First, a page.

Since the program’s debut, the energy efficiency, comfort, health and safety of 15 homes that are occupied by 56 individuals have been drastically improved. An additional 16 homes are in-line for services, with new applications being submitted each week. We have contracted with a great weatherization expert, Eli Chamberlin of CozyHomes Inc. He is employing three full-time Hopi workers and is looking to hire another who is skilled in carpentry, and dry-walling. These are new jobs in the community that did not exist before.
Five households have been transitioned to Red Feather’s Native Home Resource Network (NHRN) program due to excessive health and safety issues in the home that make it ineligible for the weatherization program. NHRN is a program funded through a grant from Wells Fargo that matches families with housing needs to resources that exist either in their tribe or outside their tribe.
Customer satisfaction surveys from occupants of our weatherized homes have been overwhelmingly positive. “Thank you very much, for your excellent work will help so many families on improving their home where this kind of work would not have been possible.” Another comment we overheard was, “I’m actually looking forward to winter for once!”. To date over $60,000 has directly been invested in materials, labor, and educational outreach for the program and about 40% of that money stays in the community.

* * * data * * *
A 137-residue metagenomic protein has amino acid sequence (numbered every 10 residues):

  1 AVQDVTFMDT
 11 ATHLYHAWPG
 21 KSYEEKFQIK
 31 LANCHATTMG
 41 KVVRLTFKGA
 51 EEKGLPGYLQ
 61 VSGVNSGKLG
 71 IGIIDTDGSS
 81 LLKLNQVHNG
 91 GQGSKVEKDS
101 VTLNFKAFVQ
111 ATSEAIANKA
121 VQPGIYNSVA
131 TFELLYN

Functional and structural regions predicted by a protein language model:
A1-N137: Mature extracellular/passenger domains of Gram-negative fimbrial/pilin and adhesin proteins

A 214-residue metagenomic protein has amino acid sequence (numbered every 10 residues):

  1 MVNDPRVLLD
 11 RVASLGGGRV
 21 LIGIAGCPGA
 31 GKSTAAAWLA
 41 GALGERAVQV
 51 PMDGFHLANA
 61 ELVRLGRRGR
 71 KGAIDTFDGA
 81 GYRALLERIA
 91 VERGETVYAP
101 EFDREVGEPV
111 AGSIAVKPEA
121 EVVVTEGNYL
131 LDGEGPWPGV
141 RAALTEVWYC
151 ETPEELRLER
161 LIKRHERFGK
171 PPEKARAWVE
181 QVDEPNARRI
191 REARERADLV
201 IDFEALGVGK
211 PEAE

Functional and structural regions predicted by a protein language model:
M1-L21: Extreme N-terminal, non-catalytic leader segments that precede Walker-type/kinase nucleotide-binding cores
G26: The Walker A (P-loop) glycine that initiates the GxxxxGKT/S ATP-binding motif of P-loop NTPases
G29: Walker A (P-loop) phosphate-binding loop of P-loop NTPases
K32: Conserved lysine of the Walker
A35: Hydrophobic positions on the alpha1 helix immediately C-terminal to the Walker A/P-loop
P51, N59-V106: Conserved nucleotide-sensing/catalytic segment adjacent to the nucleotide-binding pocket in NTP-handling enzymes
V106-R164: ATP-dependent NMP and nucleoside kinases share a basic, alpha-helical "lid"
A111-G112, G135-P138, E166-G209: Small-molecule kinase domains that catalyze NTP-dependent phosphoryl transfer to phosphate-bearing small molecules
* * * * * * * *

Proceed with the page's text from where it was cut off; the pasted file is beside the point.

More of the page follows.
Red Feather could not be happier with how this program is developing and as soon as we have a little more experience with it we have plans to expand the program to other Hopi Villages and Navajo Chapters.